The foot and mouth virus appears to be contained and is not expected to spread beyond Surrey.
A Defra briefing today confirmed no new cases of the virus have been found, despite concerns of a third outbreak at a farm near Guildford.
Chief veterinary officer Debby Reynolds said the virus appeared to have been controlled by "swift, determined and decisive action".
As such the government has no plans for a nationwide vaccination programme.
Ms Reynolds assured farmers this remains "an option" and preparations are being made to launch a programme is necessary.
She said: "The decision not to vaccinate at this stage, but to retain our full readiness to do so, demonstrates that our contingency planning arrangements are working.
"The epidemiology report indicates that infection may be contained to the Surrey area. But, these are our emerging findings, this is a developing situation and new information may come to light at any stage which changes our understanding of the outbreak."
Foot and mouth has been confirmed at two farms near Guildford and Defra is still investigating a link with the nearby Pirbright research laboratory.
There is evidence the virus escaped from either the Institute for Animal Health or, more likely, the private Merial research lab.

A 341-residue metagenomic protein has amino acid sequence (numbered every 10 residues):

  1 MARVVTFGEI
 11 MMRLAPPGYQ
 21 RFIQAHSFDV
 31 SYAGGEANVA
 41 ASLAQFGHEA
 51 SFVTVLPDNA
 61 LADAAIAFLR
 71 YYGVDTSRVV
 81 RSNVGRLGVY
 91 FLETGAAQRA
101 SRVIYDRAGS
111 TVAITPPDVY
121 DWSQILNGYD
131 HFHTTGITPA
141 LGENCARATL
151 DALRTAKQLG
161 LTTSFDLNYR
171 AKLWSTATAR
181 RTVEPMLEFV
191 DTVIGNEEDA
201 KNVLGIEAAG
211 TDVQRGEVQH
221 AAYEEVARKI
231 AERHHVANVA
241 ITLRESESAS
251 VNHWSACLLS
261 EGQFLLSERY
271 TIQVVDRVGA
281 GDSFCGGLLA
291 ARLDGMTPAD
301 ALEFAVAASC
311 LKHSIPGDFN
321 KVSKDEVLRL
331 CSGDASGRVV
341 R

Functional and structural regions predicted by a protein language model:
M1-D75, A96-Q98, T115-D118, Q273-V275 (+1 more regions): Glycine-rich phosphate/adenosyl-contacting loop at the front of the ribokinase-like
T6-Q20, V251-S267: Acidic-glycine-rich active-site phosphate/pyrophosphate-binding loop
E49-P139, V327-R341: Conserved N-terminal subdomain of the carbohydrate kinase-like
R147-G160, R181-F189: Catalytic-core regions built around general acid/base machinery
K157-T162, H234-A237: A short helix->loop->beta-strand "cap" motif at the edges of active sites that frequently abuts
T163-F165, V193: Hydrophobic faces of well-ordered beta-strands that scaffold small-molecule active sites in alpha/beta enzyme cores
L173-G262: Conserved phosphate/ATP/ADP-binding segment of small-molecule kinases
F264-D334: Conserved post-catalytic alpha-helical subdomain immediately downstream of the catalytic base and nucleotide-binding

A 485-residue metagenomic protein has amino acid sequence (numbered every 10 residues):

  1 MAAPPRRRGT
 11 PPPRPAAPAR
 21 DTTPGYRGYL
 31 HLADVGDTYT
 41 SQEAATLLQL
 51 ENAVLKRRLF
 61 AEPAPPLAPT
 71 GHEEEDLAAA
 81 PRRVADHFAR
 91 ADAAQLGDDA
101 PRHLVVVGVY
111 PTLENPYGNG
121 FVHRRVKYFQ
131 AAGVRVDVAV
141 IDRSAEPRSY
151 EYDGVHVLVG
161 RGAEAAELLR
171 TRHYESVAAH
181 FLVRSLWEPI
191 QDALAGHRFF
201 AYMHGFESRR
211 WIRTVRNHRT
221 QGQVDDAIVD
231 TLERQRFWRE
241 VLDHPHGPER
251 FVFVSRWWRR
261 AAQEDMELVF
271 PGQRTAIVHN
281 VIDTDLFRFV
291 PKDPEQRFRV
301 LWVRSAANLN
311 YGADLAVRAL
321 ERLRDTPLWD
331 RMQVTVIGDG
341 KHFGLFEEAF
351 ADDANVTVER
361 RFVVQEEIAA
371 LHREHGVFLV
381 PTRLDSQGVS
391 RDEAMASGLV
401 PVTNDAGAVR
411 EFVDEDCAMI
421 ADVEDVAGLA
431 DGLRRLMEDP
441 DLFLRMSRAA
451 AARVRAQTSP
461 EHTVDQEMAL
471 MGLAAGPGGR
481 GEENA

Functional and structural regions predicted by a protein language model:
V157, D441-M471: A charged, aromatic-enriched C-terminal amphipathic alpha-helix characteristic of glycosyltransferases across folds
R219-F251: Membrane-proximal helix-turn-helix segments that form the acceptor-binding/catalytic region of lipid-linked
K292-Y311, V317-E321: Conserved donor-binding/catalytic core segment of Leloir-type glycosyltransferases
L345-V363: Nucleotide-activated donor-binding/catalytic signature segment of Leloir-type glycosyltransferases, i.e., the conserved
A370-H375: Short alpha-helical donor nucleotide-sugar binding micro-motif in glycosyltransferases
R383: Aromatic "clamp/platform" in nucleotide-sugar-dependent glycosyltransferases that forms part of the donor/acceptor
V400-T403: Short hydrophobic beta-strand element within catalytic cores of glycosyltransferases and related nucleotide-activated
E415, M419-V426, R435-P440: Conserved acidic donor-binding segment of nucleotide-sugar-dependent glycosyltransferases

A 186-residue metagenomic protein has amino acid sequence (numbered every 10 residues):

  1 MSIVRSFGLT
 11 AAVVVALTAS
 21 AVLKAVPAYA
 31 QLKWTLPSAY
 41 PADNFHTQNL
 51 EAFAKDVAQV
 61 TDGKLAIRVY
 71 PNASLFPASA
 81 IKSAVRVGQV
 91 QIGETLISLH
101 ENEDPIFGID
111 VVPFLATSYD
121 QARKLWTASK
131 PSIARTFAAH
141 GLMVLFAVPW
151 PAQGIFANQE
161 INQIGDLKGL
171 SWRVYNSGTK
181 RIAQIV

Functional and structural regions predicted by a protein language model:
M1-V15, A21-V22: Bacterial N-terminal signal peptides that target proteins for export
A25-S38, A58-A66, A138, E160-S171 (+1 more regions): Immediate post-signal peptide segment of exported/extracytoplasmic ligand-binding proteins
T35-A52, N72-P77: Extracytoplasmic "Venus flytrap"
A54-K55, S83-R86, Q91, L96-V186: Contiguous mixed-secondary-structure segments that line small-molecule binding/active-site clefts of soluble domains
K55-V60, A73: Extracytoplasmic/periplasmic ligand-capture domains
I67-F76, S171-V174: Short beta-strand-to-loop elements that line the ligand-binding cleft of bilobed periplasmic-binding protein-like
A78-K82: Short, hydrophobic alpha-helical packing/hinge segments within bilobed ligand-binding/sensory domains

A 10km surveillance zone remains in place around the affected firms. Beyond the immediate area, however, restrictions on the movement of animals have been eased.
Speaking at Downing Street, the prime minister said: "We have restricted the disease to a limited area of this country. The risk of it spreading out of these areas is low if not negligible."
Gordon Brown said ministers wanted to assure people Britain is "open for business"; amid concerns the rural tourist economy could be dented by the latest outbreak.
Mr Brown said farmers will be compensated and the government is looking at what measures are available to help rural economics recover.
Compensation payments will be made to farmers within the next few days.